An approach like this might soon make crypto exchanges and other services very similar to banks, effectively excluding “risky” clients and leaving many people frozen out of the financial system.
And it looks like the exchanges will be given the strongest incentives to “de-risk” as hard as they can. Only this fall, two U.S. exchanges, Bittrex and Kraken, had to settle with OFAC and pay fines for failing to prevent Iranians from using their exchanges.
Major U.S. exchanges have been hiring compliance professionals from the banking sector for a while now, Tannebaum said, so it is no surprise “they’re starting to look at how to quantify risk in a manner consistent with the banking sector’s more mature practices.”
Does it mean crypto will be purified of crime and the political untouchables? Chances are, it won’t be. There will always be a market of shadow over-the-counter (OTC) brokers willing to process crime-related and sanctioned crypto. That has been the way the infamous Conti ransomware hacker group used, for example.
Those brokers, in turn, still need big exchanges with lots of liquidity to operate, and the exchanges would look the other way only until a certain point. That was the case with SUEX, the sanctioned Russian OTC that used Binance – and was banned.
However, AML tools, based on blockchain analytics systems, still allow some space for covering traces, which “will inevitably have some success no matter how sophisticated the controls,” Redbord says.
Blacklisting a blockchain address does not automatically mean freezing money on it: the owner of the addresses’ private key still can move funds, sell them peer-to-peer and swap on decentralized marketplaces that do not implement KYC/AML procedures.
In February, Canadian authorities blacklisted 34 blockchain addresses with funds raised by the so-called Freedom Convoy truckers. But it didn’t prevent the owners from moving the funds and at least trying to cash them out through exchanges like Crypto.com and Coinbase (the exchanges declined to comment on the fate of the funds).
Another example: The arrest of people behind BTC-e, the exchange linked to the Mt. Gox hack, did not prevent someone from spending money from the long-asleep BTC-e wallet in November.
In the near future, compliance tools will be getting more sophisticated, making life for sanctioned users harder and harder, Redbord said.
So the cat and mouse game will likely only get more intense in the years to come. Only the hunter will get ever hungrier, and the population of prey ever larger and more heterogenous.
At the start of the war, Ukraine tried to block another money channel for Russians. The country’s minister of digital transformation, Mykhailo Fedorov, asked Tether to freeze any transactions related to Russia. Tether did not abide.
It’s not clear whether it’s even technically tangible to locate and freeze all funds and transactions belonging to owners of a certain nationality or territory (given the existence of anonymizing tools). But Tether, which maintains tether (USDT) stablecoin smart contracts in a centralized fashion, can blacklist addresses and block funds on them.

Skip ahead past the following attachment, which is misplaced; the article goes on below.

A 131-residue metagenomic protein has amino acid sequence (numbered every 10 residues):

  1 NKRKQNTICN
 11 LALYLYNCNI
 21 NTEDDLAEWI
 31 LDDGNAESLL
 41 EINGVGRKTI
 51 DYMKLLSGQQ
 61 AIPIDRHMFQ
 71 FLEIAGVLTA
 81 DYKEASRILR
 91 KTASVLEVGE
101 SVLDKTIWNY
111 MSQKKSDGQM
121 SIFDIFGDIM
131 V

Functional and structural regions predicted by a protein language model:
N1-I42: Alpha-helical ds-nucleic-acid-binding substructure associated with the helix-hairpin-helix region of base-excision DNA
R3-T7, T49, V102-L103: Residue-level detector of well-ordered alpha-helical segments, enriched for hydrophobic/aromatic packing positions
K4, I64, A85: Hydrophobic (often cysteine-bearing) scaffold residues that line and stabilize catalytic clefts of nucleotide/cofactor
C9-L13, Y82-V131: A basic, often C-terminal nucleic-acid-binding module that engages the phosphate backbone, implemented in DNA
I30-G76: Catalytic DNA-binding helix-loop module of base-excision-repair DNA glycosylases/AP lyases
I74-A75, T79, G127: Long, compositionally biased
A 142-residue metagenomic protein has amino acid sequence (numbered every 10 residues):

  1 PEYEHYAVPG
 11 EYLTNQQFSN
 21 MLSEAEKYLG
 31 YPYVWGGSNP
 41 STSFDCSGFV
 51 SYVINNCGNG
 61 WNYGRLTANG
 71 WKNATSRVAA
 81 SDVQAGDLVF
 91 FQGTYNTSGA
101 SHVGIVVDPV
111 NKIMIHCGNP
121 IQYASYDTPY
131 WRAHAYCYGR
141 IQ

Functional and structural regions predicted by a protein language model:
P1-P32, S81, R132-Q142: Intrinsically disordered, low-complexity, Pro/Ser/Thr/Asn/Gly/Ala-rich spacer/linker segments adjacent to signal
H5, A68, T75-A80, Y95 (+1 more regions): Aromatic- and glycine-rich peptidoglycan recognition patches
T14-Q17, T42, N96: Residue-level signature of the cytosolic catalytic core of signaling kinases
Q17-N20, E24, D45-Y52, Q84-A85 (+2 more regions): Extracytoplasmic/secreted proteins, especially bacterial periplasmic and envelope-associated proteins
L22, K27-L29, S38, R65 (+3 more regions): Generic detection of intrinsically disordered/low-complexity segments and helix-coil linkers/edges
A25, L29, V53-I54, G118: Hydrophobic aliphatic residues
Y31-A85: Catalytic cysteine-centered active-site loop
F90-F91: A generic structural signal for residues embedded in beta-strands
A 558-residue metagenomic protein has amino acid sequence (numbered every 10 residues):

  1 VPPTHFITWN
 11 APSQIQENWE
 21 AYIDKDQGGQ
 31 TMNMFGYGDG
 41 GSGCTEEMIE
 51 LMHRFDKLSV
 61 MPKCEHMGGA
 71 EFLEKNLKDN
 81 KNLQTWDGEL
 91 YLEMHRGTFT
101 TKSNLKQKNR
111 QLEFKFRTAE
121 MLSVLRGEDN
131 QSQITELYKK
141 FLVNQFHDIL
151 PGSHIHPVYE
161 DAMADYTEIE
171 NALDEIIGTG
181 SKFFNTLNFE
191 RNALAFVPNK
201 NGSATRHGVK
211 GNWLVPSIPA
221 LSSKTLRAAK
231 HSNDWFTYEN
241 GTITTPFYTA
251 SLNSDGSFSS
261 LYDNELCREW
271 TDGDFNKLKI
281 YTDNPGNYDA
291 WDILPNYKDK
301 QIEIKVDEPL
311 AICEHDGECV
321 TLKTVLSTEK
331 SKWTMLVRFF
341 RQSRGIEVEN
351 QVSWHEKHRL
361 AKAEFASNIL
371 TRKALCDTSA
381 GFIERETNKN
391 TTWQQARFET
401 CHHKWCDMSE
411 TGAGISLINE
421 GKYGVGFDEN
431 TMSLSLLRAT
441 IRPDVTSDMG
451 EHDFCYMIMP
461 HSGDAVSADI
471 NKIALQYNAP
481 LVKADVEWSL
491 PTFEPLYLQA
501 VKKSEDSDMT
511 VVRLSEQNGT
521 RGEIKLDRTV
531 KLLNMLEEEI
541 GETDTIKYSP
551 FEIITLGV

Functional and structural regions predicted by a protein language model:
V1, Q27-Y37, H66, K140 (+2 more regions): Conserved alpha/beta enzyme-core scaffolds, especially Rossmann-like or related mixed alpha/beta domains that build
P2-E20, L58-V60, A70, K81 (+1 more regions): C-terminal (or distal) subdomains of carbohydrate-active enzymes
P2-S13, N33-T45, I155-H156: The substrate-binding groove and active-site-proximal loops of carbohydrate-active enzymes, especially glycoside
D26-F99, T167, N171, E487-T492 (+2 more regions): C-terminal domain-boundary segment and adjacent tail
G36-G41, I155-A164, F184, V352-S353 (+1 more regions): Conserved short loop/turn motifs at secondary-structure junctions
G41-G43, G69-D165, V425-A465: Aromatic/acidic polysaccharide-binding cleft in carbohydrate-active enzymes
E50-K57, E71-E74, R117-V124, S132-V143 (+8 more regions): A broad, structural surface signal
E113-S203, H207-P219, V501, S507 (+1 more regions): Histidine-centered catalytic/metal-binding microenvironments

Another, earlier attempt of protocol-level implementation of sanctions was an initiative of one single American miner Marathon, which announced last May its “OFAC pool” will only mine sanctions-free transactions. The idea was immediately ridiculed by bitcoiners and abandoned in less than a month. However, it doesn’t mean ideas of this sort won’t be entertained – and successfully implemented – in the future.
Economist John Paul Koning believes that stablecoins, which by design are mostly centralized, will be the primary target for sanctions in the future.
“Going forward, I'd suspect that a greater share of OFAC digital currency designations will explicitly target stablecoins rather than ether or bitcoin, since stablecoins have become the preferred medium of exchange in the crypto ecosystem,” Koning told CoinDesk.
Sanctions on the level of protocols would be much more powerful than on the level of service providers. We have yet to see whether the regulators will be pressing developer teams to do it and whether protocol maintainers will abide. That would create a whole new reality where you may not only get banned from an exchange but also find your crypto wallet frozen, just like a bank account.
Government authorities would probably love that level of control. And in this case, fully decentralized networks like Bitcoin would seem to regulators like an odd inconvenience once again. There might be a big temptation to go after bitcoin and discourage people from using it.
Crypto has to brace for more various and complex battles ahead, with odds not always in its favor. It will require a lot of integrity on the part of the crypto community to preserve at least islands of privacy and personal sovereignty in this future world.